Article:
RJ: An easy example would be if she says something like “I would never steal your cookie” then she becomes incapable of stealing cookies from that person ever again. Even if she didn’t know the cookie she sees belongs to that person. She can’t take it.


TFP: Wow, that is complicated.


RJ: Yeah, it is. So she has to make sure she never says anything like that. And more to the point I have to make sure she never says anything like that. Which is hard to do. Because there are so many things we say all the time that are straight up lies when you think about it, even though we don’t mean to lie. I mean, how often have you said, “I’m fine,” when you really were not? Things like that I always have to be on the lookout for. Which also means I have to know what is going to happen for the entire rest of the series.


TFP: And how long is this series going to be? Do you know yet?


RJ: I have over 50 books planned out. So that is my goal. And I plan to release 2-4 a year. They’re all serials, so thankfully they are short, but they follow one right after the other as well, with each book picking up right after the last one, sometimes even the same day.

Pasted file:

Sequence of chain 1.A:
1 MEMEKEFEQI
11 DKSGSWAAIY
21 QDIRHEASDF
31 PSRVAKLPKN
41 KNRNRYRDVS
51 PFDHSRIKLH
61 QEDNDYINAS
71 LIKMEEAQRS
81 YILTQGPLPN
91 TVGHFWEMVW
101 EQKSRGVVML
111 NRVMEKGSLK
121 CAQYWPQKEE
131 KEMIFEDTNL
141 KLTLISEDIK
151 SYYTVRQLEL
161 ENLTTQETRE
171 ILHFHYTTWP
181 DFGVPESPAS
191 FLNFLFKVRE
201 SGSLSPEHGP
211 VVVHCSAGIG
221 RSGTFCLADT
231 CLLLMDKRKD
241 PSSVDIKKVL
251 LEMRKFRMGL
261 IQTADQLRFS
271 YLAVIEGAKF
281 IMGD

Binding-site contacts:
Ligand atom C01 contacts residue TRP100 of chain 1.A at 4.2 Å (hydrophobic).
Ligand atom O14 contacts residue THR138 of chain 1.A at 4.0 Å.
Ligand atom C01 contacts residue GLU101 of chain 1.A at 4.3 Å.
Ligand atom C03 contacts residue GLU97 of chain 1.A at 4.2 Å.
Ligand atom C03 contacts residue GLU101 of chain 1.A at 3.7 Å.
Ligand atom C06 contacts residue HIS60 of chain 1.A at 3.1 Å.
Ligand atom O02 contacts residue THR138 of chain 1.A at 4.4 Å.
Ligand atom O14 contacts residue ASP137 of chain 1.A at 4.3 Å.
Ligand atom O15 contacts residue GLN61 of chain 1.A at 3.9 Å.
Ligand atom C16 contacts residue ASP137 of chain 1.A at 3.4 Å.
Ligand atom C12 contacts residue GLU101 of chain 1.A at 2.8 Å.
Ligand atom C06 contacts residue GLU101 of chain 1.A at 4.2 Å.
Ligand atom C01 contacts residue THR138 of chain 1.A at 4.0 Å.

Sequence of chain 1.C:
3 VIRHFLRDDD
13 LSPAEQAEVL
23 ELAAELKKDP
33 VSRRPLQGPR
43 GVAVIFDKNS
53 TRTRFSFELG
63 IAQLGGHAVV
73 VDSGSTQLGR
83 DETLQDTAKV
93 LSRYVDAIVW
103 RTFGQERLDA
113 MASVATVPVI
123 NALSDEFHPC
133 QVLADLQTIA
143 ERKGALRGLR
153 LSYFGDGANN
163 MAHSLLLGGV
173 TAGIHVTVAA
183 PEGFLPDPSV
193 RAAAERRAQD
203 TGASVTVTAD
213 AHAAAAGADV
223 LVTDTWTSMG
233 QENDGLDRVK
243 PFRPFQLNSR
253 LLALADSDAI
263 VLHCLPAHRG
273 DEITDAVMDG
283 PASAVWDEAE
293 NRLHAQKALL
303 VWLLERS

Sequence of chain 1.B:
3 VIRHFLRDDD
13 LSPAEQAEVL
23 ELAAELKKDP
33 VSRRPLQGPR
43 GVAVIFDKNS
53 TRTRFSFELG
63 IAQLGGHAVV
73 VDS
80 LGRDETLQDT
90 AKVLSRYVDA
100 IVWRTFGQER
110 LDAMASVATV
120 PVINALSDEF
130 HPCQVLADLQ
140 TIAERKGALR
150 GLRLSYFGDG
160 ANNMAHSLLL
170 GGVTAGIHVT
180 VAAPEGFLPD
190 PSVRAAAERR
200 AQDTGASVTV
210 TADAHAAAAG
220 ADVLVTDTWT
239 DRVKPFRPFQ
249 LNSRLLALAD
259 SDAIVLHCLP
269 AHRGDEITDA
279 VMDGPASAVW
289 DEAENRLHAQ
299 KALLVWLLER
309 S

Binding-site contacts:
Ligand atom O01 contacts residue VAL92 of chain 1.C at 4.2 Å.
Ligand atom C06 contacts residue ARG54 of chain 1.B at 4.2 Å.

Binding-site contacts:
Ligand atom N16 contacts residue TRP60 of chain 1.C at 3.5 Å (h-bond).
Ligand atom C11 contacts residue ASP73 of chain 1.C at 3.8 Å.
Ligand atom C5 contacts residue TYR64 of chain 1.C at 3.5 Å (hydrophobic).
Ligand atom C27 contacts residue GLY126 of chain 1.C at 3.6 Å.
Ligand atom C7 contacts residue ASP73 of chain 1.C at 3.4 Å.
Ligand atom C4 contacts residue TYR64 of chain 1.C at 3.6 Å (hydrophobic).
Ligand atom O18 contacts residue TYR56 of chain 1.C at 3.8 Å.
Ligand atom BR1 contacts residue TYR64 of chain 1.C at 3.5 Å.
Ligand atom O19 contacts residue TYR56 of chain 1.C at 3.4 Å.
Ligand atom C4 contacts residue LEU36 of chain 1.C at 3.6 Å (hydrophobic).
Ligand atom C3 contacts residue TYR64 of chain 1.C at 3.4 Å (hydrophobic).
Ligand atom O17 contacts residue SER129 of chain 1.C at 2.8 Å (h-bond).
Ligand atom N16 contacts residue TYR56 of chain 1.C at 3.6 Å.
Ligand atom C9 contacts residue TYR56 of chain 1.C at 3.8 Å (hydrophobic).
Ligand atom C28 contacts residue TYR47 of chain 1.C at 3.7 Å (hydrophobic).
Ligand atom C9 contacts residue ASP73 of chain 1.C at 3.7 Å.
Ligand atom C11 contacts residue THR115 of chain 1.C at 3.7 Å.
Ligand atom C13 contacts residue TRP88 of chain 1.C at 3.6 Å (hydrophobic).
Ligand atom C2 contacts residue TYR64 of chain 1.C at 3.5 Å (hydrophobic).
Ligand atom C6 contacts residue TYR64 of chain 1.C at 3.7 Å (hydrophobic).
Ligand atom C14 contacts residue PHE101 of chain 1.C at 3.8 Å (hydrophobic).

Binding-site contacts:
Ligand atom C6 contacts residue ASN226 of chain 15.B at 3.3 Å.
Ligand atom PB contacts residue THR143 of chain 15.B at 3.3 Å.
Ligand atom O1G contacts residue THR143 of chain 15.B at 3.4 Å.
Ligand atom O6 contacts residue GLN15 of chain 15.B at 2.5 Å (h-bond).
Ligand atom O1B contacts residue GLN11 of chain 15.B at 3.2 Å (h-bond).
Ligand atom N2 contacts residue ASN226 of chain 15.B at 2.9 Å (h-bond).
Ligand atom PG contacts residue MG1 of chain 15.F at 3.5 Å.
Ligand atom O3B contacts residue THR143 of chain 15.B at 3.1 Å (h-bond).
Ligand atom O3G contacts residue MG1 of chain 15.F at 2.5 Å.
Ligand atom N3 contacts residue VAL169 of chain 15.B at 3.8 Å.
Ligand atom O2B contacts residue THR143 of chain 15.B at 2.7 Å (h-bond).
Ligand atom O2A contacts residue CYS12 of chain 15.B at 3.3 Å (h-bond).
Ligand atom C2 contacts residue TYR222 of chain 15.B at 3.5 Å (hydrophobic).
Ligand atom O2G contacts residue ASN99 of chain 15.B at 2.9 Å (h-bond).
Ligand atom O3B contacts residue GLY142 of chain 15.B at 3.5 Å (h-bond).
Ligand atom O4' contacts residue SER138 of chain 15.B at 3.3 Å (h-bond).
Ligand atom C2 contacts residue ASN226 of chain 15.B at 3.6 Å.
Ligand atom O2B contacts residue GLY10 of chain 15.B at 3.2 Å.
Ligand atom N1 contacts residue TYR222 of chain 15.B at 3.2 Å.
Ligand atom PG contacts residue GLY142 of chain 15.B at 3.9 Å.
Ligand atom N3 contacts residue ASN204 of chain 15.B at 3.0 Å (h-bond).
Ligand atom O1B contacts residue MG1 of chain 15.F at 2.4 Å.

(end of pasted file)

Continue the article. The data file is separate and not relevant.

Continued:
TFP: That also sounds like a lot of work. But you’re used to that. You also have another job. Would you like to tell our readers about that?


RJ: Of course. I’m not just a published author within Three Furies Press, but I am also one of the owners and the COO. Which I like to say makes me the coo one. But what that really means is that I am in charge of putting together the publishing schedule for TFP and making sure that everything needed for publication gets done on time. I also do editing and formatting for those projects. And I load up our merchandise store too. So lots of pies that I have my fingers in. Which is just how I like it, because that means I get to read all the books too.